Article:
By our book, the 7-Series has good front seats, rear seats, cargo space, fit, finish, luxury, whatever—it’s just great. (Read more about how we rate cars.)
The front seats are nothing to sneeze at. Even base seats are all-day comfortable and shod with soft nappa hides. The big, supportive thrones can be tailor-made for your tush with customizable shades—for enough money, of course.
Rear-seat riders have plenty to brag about. The rear seats have 44.4 inches of leg room, made longer by a rear seat executive option that adds 3.5 inches, a foot rest for the right rear seat, fold-out tables, and twin 10-inch entertainment screens. Paired with another optional Luxury Rear Seat Package, the heated and cooled seats can soothe aching boardroom muscles with an in-seat massager, and a 7.0-inch popout tablet can control entertainment functions such as radio, media, climate, and navigation. The tablet can also instantly Google rising commodity prices, via the 7-Series built-in wifi hotspot, if your name happens to be Randolph or Mortimer Duke.
Increasingly so, full-size luxury sedans are as coveted for their technology as they are for their cosseting rides.
BMW’s iDrive system is covered separately, but infotainment is pertinent to quality in one respect: it’s ever-present. It takes time to learn the multiple (and sometimes redundant) features of the systems, but it’s needed to unlock the 7-Series’ potential as a high-roller. For instance: When equipped with Active Comfort systems, the BMW can use cameras and GPS information to “read” the road ahead to select the right gear and adjust the suspension for maximum comfort. We might prefer that six-figure cars don’t require a class to understand, but BMW isn’t alone in its complexity.
For old-world folks, the 7-Series is still awash in bourgeois decadence like rich wood, leather, metal materials, and soothing ambient light. Want details? Many of the buttons are covered with a thin layer of galvanized metal that makes them cool to the touch.
Scratch around: there’s wood in unexpected places, like the base of the rear pillar, that means BMW hasn’t skimped in hidden spaces. Wonderful.
2018 BMW 7-Series
Official safety data for the 7-Series isn’t available, but plenty of advanced safety systems are.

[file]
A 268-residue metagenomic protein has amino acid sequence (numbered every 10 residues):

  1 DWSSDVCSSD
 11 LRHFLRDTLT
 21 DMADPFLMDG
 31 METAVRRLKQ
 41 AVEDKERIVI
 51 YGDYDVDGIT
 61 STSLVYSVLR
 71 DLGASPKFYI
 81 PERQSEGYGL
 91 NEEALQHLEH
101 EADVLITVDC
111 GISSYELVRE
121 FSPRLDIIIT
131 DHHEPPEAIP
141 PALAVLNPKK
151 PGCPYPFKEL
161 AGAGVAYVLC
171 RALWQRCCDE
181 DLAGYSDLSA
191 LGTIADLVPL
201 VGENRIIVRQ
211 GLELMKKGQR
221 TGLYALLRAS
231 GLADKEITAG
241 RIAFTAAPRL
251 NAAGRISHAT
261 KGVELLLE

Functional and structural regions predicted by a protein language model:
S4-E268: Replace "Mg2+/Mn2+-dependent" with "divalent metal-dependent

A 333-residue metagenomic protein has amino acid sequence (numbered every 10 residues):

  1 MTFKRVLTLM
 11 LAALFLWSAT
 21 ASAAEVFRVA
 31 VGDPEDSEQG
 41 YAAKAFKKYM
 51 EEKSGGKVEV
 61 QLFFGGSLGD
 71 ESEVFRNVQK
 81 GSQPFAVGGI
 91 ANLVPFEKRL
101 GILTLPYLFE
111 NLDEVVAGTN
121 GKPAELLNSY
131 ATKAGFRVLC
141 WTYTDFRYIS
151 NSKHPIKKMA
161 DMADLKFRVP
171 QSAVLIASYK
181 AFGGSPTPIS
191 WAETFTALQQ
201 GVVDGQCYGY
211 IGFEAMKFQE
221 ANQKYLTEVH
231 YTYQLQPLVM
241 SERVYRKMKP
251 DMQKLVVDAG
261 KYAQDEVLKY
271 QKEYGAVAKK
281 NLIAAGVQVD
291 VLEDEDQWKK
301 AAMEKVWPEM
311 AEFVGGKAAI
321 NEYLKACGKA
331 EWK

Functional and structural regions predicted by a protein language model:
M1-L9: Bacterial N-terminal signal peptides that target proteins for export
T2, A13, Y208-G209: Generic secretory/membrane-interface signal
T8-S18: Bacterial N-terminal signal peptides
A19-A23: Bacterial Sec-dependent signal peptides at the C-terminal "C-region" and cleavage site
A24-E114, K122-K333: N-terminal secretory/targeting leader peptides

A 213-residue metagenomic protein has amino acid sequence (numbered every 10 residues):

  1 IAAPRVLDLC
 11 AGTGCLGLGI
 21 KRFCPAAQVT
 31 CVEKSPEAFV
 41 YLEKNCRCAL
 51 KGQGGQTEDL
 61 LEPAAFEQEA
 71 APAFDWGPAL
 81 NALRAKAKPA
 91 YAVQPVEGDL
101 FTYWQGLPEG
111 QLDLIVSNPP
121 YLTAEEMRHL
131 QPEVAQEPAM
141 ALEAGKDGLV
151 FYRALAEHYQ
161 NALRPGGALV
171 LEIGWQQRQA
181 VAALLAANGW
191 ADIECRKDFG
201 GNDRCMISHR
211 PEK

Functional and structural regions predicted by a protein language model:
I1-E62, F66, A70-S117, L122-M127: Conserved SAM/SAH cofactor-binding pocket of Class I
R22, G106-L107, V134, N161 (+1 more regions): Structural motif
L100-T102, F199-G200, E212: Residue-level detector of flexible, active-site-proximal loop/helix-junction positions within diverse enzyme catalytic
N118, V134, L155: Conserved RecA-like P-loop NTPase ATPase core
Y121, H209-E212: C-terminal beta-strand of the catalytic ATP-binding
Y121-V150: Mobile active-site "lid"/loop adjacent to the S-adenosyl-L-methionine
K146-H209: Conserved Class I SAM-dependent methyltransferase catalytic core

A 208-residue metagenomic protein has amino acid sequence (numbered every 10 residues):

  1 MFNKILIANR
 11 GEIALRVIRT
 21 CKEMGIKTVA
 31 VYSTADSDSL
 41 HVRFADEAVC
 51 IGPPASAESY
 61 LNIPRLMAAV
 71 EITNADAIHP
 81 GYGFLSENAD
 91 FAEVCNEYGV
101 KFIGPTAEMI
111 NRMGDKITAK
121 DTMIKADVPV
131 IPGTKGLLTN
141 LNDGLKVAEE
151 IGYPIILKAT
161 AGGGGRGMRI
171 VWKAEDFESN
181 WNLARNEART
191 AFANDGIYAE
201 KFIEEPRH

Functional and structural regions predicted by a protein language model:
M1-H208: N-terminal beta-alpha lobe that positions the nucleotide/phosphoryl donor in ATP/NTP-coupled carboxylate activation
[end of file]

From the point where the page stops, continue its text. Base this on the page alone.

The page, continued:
Federal and independent safety officials don’t have the guts—or money—to ruin a 2018 BMW 7-Series.
We don’t either. We can’t assign a safety score without official data. (Read more about how we rate cars.)
On top of the bleeding-edge materials used to make the 7-Series, the big Bimmer boasts a bunch of standard and optional safety equipment that can help prevent a crash.
As you’d expect, the 7-Series comes with a standard complement of safety equipment including front side, rear, and knee airbags in addition to the dual-stage airbags. Active head restraints help reduce whiplash and active headlights are newly standard.
A rearview camera was added to the standard equipment list this year (it probably should have been there all along, and it’s a federal requirement for 2018), and a suite of advanced safety features that includes adaptive cruise control, blind-spot monitors, night-vision cameras, and parking assistants.
BMW’s self-driving suite is available on the 7-Series as well, which can keep the big sedan in its own lane and steer itself for less than a minute. It’s a slick system, but lane positioning seems to be its Achilles heel compared to rivals from Mercedes-Benz and Audi.
BMW doesn’t run a charity, so expect to pay dearly for the latest and greatest. Top safety tech adds $3,400 to the 7-Series’ already high price.
2018 BMW 7-Series
The 2018 BMW 7-Series is the automaker’s finest and most opulent sedan. Congratulations on your great success.
Luxury sedans are often the mountaintop for car tech—we wait for it to roll down to us.